A chargeback in affiliate marketing refers to the reversal of a commission payment made to an affiliate when the customer who made the purchase disputes the transaction through their payment provider. This can occur for a variety of reasons, such as fraud, a failed delivery, or a dissatisfaction with the product. When a chargeback is initiated, the merchant may cancel the affiliate's commission and even request that the affiliate repay the commission that was paid out. Chargebacks can have a negative impact on the affiliate's reputation and their ability to work with other merchants in the future.
A conversion is the desired action that a user takes on an affiliate marketer's website or the merchant's website, such as making a purchase, filling out a form, signing up for a newsletter, or downloading an app. In affiliate marketing, conversions are used as a metric to evaluate the success of an affiliate marketing campaign. For example, if a company pays its affiliates on a cost-per-acquisition (CPA) basis, a conversion occurs when a visitor to the affiliate marketer's website completes a desired action that results in a sale for the merchant. The affiliate marketer is then paid a commission for each successful conversion.
Internet cookies are small text files that are placed on a user's computer by a website. These cookies contain information about the user's interactions with the website and can be used to remember user preferences, track user behavior and allow for personalized experiences on the website.
In affiliate marketing, cookies are used to track the interactions between a user and an affiliate website. For example, when a user clicks on an affiliate link and is directed to the merchant's website, a cookie is placed on the user's computer. If the user makes a purchase on the merchant's website, the cookie will report back to the affiliate website and the affiliate will receive commission for the sale.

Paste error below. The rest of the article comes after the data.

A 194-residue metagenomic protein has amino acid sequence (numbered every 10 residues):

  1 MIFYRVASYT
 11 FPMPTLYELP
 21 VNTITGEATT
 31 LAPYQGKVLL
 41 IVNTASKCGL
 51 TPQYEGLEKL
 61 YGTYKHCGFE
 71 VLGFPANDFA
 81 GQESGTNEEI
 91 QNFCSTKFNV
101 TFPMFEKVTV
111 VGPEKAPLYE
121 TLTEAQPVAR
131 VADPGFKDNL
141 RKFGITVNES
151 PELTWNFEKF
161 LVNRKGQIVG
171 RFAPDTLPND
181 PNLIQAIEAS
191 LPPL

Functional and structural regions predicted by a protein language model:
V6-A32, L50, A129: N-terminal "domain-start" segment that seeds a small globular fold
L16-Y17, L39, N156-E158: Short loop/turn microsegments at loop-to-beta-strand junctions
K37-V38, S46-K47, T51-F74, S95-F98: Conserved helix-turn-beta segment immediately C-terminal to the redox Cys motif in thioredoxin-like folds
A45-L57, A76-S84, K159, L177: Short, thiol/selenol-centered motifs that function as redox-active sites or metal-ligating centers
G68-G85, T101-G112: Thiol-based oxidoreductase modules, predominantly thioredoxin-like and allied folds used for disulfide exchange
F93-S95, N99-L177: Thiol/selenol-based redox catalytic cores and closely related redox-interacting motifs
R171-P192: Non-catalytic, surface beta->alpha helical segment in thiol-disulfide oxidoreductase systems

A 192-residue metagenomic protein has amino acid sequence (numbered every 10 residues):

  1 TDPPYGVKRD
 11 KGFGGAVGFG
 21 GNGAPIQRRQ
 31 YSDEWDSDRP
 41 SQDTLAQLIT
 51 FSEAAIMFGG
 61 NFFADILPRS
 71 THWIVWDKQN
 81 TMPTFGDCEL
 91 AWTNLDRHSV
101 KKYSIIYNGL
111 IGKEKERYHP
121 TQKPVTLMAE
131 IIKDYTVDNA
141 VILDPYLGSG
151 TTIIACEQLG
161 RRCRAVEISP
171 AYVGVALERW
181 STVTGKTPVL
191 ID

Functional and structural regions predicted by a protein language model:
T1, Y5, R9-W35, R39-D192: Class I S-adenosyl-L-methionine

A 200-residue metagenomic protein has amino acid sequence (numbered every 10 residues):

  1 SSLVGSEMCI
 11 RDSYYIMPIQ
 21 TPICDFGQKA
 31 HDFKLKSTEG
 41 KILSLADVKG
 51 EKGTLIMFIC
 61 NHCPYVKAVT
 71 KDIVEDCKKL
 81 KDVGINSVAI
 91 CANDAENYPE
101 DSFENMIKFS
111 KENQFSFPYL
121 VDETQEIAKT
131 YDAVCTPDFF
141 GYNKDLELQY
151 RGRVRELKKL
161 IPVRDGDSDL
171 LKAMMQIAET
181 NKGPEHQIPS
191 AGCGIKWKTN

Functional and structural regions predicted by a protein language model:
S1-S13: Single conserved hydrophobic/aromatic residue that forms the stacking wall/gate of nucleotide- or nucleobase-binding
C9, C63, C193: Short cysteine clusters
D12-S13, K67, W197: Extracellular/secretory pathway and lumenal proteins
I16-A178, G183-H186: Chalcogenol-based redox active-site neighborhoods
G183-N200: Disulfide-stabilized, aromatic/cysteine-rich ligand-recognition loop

Cookies serve as the primary tracking mechanism in affiliate marketing and allow affiliates to be paid for the traffic and sales they generate for merchants. Without cookies, it would be nearly impossible to track user behavior and accurately compensate affiliates for their efforts.
Cookie lifetime (duration)
CR stands for Conversion Rate in affiliate marketing. It is the percentage of users that complete a specific, desired action after clicking on an affiliate link, such as making a purchase, submitting contact information, or signing up for a trial. In other words, it is the ratio of conversions to clicks. A higher CR means more effective and efficient affiliate marketing and helps affiliates earn more commission.
In affiliate marketing, creative refers to the visual or written content that is used to promote a product or service on behalf of a merchant. Creatives can include things like banner ads, email templates, text links, social media posts, and blog articles. The purpose of a creative is to entice potential customers to click through to the merchant's website and make a purchase, earning a commission for the affiliate marketer. Effective creatives are those that are eye-catching, high-quality, and relevant to the target audience's interests and needs.
CTR stands for Click-Through Rate, which is a metric used in affiliate marketing to measure the effectiveness of an advertisement or a link in driving traffic to a target landing page. It is calculated as the number of clicks received by an ad or link divided by the total number of impressions or views it has received. A higher CTR indicates that the ad or link is successful in generating clicks and driving traffic to the target page. This metric is important for affiliates and advertisers to evaluate the performance of their campaigns, optimize their strategies, and improve their conversion rates.